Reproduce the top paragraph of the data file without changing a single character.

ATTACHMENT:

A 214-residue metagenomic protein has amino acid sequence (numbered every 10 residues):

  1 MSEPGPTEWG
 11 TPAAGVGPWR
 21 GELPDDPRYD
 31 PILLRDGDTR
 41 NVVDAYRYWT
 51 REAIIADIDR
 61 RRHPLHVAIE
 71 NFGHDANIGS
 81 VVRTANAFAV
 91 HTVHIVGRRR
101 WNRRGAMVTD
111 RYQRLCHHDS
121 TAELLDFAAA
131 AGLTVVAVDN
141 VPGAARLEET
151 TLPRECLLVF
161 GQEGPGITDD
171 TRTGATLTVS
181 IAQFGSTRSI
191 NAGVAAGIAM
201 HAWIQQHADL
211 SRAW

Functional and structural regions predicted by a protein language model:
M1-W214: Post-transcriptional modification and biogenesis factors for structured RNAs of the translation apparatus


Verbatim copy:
A 214-residue metagenomic protein has amino acid sequence (numbered every 10 residues):